The Real Juneteenth: A time to reflect on the impact of trauma on the mental health status of the African American community
Juneteenth commemorates June 19, 1865, when former slaves in Texas learned of the Emancipation Proclamation, meaning they were free. Please note the date: June 19, 1865, more than two and a half years after the Emancipation Proclamation was issued, six months after Congress passed the 13th Amendment abolishing slavery and two months after Lee surrendered at Appomattox.
Juneteenth should be a day of reflection, not only in the African American community, but nationwide, of the lingering impact of trauma caused by slavery and continued institutional racism on the descendants of the enslaved.
The California Reducing Disparities Project (CRDP) found that depression is endemic in the African American community, but it may not be recognized as such because of the overwhelming need to be seen as “keeping it together.” In 1896 Paul Laurence Dunbar described this phenomenon eloquently in his poem “We Wear the Mask,” an excerpt of which says:
Why should the world be over-wise,
In counting all our tears and sighs?
Nay, let them only see us, while
We wear the mask
Although the outward signs of depression among African Americans may be subtle, its impacts can be severe. According to the CDC, young black men, aged 18 to 25, have the second highest rate of completed suicide for that age group at 15.6 per 100,000, exceeded by young Native American men, at 23.7 per 100,000. Depression is believed to be a significant contributor to the high rates of infant mortality, preterm delivery and low birth weight suffered by African American women and their families. According to the Kaiser Family Foundation, African American infant mortality is 11.3 per 1,000 births, while the national average is 5.1. In California, the infant mortality rate among African Americans is almost three times the state average.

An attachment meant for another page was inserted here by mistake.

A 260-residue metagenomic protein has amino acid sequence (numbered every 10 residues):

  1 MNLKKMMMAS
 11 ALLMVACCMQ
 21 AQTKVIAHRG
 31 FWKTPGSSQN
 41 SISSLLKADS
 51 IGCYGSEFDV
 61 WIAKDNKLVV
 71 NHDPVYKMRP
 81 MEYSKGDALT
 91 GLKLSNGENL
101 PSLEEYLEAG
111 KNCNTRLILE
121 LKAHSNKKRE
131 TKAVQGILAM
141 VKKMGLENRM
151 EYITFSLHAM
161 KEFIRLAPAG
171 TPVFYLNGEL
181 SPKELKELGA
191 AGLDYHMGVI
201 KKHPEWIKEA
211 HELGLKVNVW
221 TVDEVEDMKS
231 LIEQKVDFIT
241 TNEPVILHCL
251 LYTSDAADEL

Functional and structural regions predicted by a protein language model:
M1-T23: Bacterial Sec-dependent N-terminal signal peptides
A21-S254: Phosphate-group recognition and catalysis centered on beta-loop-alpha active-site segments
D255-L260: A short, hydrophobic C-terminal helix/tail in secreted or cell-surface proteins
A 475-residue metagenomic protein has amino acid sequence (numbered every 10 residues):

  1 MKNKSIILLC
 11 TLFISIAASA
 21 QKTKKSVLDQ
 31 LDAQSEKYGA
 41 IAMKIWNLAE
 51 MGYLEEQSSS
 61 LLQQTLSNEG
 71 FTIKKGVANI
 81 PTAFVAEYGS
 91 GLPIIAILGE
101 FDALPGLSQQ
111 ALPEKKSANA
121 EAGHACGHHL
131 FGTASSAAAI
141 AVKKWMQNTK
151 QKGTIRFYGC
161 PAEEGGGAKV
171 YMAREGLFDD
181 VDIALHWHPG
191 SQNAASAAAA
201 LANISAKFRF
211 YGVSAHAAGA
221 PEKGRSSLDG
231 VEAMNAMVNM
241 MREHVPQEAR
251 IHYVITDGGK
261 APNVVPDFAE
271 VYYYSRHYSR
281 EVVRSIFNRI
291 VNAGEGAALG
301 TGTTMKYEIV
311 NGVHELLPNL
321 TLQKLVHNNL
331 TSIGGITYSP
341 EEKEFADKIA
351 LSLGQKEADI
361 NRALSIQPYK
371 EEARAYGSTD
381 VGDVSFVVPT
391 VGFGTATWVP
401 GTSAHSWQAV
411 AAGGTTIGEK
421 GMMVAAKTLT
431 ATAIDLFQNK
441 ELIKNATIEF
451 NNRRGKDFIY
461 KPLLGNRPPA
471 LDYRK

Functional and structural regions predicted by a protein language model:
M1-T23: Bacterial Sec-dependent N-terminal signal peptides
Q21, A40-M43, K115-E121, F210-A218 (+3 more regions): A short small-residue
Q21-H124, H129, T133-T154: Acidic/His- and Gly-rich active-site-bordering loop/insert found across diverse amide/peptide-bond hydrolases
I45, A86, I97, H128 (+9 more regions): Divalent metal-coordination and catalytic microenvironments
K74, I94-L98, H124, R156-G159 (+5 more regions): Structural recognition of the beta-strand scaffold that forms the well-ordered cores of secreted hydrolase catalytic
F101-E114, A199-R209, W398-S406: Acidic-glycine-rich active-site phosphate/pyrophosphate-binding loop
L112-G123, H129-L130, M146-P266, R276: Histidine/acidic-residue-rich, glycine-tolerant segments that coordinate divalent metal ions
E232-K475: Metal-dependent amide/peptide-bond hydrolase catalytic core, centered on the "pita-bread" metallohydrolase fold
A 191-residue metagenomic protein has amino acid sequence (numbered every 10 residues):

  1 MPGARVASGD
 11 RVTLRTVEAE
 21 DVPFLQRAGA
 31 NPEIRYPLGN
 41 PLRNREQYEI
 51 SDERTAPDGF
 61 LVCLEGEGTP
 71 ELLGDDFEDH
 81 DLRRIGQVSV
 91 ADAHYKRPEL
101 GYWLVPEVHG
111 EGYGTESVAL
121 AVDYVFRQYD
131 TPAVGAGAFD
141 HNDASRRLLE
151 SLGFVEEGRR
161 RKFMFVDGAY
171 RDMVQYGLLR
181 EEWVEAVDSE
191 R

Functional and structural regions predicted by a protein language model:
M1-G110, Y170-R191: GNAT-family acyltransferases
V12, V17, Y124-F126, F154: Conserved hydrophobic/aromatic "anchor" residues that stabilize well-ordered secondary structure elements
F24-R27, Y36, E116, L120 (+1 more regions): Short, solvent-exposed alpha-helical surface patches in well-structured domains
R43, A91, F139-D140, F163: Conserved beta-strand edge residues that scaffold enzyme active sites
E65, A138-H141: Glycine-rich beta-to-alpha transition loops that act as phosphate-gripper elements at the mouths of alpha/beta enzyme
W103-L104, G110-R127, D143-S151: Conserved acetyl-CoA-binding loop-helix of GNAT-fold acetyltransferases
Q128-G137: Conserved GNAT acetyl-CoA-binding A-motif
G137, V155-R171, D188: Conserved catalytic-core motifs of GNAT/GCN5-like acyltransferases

High rates of unemployment doubtlessly contribute to depression; black unemployment is persistently double that of whites, and this statistic remains when educational levels are held constant. That means an African American college graduate is twice as likely to be unemployed as a white college graduate.
Awareness of increasing levels of official violence also contributes to depression. According to the Washington Post, there were almost 1,000 fatal shootings of citizens by police officers in 2015 alone. 90 were of completely unarmed victims, and 40 of those were black. While black men constitute only 6 percent of the U.S. population, they accounted for 40 percent of the unarmed killings by police in 2015.
The knowledge that they are more likely to be the victims of unwarranted deadly force preys on the psyche and contributes to serious depression, not only among African American men, but also among their mothers, wives, sisters and children.
The facts about depression, its causes and consequences in the African American community call for serious action. We must change public policy and practice, and we must immediately improve the level of outreach and culturally competent mental health service to the African American community. Freedom on paper may have been a reason to celebrate in 1865, but Juneteenth 2020* demands real action.